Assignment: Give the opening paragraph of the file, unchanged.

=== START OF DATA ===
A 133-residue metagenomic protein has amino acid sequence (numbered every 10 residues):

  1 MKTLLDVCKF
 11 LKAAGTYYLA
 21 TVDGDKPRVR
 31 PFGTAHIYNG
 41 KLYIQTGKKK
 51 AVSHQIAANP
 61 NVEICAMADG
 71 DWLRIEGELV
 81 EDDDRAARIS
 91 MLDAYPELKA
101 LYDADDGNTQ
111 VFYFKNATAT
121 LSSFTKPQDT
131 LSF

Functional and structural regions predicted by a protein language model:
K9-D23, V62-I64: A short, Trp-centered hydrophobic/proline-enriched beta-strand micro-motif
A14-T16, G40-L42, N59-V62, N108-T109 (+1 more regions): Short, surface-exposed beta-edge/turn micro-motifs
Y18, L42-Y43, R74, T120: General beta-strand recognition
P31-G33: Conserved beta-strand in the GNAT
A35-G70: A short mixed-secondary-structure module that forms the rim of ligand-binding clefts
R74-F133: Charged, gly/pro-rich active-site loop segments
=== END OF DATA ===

A 133-residue metagenomic protein has amino acid sequence (numbered every 10 residues):